Sony’s CES announcement wasn’t just for a name – we also saw the first-ever PSVR 2 game confirmed. That game is Horizon Call of the Wild, a spin-off to Sony’s popular open-world series set in a post-apocalyptic world with robot dinosaurs. It’s been developed by Firesprite, the studio behind The Persistence that Sony acquired in 2021, with help from Horizon developer Guerrilla Games. You can see the first trailer for the project above – you won’t be playing as series protagonist Aloy but you will meet her as you take on the role of an entirely new character. A release date for the PSVR 2 exclusive hasn’t been confirmed.
PS5 Specs Show Promise For PSVR 2
The PS5 is an absolute powerhouse, capable of delivering native 4K games with stunning graphics. Meanwhile, the specs promise high-end PC power for console VR. Here’s a chart outlining the specs for the console stacked up against the PS4 and enhanced PS4 Pro, whipped up by our own David Heaney.
Based on these specs, PS5 is comparable to Nvidia’s RTX 2070 Super in terms of GPU power, and six times more powerful than the standard PS4. That will enable a huge leap forward for console VR games; hopefully no more blurry PSVR ports at the very least. In fact we’ve already seen as much; No Man’s Sky’s PS4 version is able to tell it’s running on PS5 and deliver much clearer visuals than on PS4 (see below).
Plus the console boasts an on-board solid-state drive (SSD) that Sony says reduces load times to near-instant. Again, that could have a big impact on crafting believable virtual worlds.
It Has New Controllers Inspired By DualSense
Another piece of official information Sony has revealed about PSVR 2 so far is for the controllers. Earlier in 2021, it revealed these orb-shaped devices, which look like a huge step up from the now decade-old PS Move controllers used with the first PSVR.
At a glance, you can see these controllers feature analog sticks, two face buttons per device and trigger and grip buttons as well as the usual share and options buttons. These are much more in-line with modern VR controllers like the Oculus Touch, and PSVR Without Parole also reports they’ll have capacitive touch sensors for your thumb, index and middle fingers too.
Sony confirmed the controllers will even implement features seen in the new DualSense PS5 gamepad. This device iterates on the DualShock 4 with advanced haptic feedback technology and trigger resistance, two features that seem ideal for future VR support. If you haven’t, give Astro’s Playroom a try and marvel at the feel of Astro’s footsteps across different surfaces, or the push-back you can when controlling him in spring mode. They give you plenty of hints about what to expect from the VR controller.
Finally, no more Move controllers.
Wireless, Resolution And More: Sony Research Gives Us Hints At What To Expect
Sony’s research into a successor headset for PSVR 2 dates back years. In mid-2019, Sony’s Vice President of R&D, Dominic Mallinson gave a talk outlining what to expect from the next generation of VR headsets.
He outlined devices that boast ‘roughly double’ the pixel count of then-current headsets (PSVR, Rift, Vive) and support for high dynamic range, which brings a wider array of colors to the screen. Plus Mallinson pointed towards a wider field of view to see more of the virtual world, and optional wireless support. There might even be eye-tracking included.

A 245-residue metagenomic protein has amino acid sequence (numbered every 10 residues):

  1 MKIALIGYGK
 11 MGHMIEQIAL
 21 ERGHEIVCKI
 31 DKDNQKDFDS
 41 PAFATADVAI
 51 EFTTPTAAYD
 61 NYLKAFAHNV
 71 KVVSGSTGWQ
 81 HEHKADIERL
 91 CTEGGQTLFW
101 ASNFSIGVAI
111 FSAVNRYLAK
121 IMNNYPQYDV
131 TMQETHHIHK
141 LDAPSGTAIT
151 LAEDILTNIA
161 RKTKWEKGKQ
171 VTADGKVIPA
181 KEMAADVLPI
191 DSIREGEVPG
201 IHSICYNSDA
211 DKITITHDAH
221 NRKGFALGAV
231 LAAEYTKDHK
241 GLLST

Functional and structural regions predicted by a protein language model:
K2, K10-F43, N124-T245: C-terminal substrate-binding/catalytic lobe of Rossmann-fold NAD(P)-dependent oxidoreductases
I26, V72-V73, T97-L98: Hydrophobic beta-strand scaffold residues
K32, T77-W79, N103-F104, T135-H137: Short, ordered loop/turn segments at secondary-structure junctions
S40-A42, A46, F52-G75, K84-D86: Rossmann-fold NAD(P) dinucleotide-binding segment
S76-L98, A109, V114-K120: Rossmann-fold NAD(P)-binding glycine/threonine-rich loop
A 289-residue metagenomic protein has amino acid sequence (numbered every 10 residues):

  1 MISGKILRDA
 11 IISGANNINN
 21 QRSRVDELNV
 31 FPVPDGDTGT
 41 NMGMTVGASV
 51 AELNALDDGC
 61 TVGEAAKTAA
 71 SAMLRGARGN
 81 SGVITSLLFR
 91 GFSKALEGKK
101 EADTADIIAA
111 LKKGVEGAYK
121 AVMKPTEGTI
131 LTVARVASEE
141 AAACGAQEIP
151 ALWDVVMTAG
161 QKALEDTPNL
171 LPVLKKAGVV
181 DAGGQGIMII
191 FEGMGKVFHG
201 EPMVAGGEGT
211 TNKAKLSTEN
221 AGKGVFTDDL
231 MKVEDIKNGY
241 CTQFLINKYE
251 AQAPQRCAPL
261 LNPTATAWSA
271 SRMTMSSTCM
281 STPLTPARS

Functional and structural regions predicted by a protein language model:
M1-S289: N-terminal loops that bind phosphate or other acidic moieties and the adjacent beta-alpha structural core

Granted, Ryan’s blog post said the new VR headset connected to PS5 via a single cord, but that might not be the whole story. Mallinson’s quotes pointed towards the possibility of two models, or maybe that wire being an option. This was just a prototyping phase, of course, and all that could change, but the hope for wireless isn’t completely dead yet.
Not to mention that there’s been a steady stream of revealing patents for a potential PSVR 2 over the past few years. We’ve seen fillings for new tracking tech, systems for local multiplayer VR and more.
Sony Could Be Seeking ‘Hybrid’ AAA VR Games For PSVR 2
Okay, onto the games. So far the only officially confirmed PSVR 2 game is Horizon Call of the Mountain. But, at its August developer conference, Sony reportedly said it was appealing to bigger, AAA game developers to implement VR support into their titles as an option. PSVR 2 will of course support native VR titles too, but this could be a path to seeing other, bigger games in VR, much like PSVR 1 enjoyed Resident Evil 7, No Man’s Sky and Hitman 3.
We’re already seeing titles that look primed for PSVR 2. Resident Evil 8 returns to the first-person format from the VR-supported Resident Evil 7 and, although it’s already out, PSVR 2 support later down the line seems like a possibility. Gran Turismo 7 is also an obvious choice, while Sony has teams with great VR experience like Blood & Truth developer Sony London and Stormland studio Insomniac working away too. Combine that with support for third parties and PSVR 2’s potential line-up already sounds promising.
It remains to be seen, however, if the headset can play old VR games.
While You Wait, PS5 Supports PSVR For Backwards Compatibility
Not only is PS5 backwards compatible, but the console also supports the original PSVR, too. That means you can play original PSVR games on the headset, but you’ll need a special adapter to attach the PS4 Camera to your PS5. You can’t use the new HD Camera for PS5 with the headset, but Sony is sending out the adapter for free and bundling it in with new units. You’ll need to use all of your existing controllers for PSVR on PS5, though gamepad-supported games that don’t use tracking like Resident Evil 7 can use the next DualSense controller.
We also know that PSVR developers can update their titles with PS5-specific features, perhaps improving the visuals and performance of existing games. Along with the No Man’s Sky visuals upgrades, Blood & Truth has improvements as does Firewall: Zero Hour. Also bear in mind that not every PSVR game is compatible with PS5. Sony says the ‘vast majority’ of PS4 games will work on PS5, but we do know Robinson: The Journey isn’t compatible with the new console.
…But PSVR Can’t Be Used With New PS5 Games
While backwards compatibility support for PSVR seems robust, one thing you can’t do is use the headset with new PS5 games. That means cross-generation games with PSVR support on PS4 like Hitman 3 and No Man’s Sky don’t support PSVR on PS5. You need to run the old versions via backwards compatibility for it to work.
What’s your take on PSVR 2? Are you looking forward to the headset? Let us know in the comments below!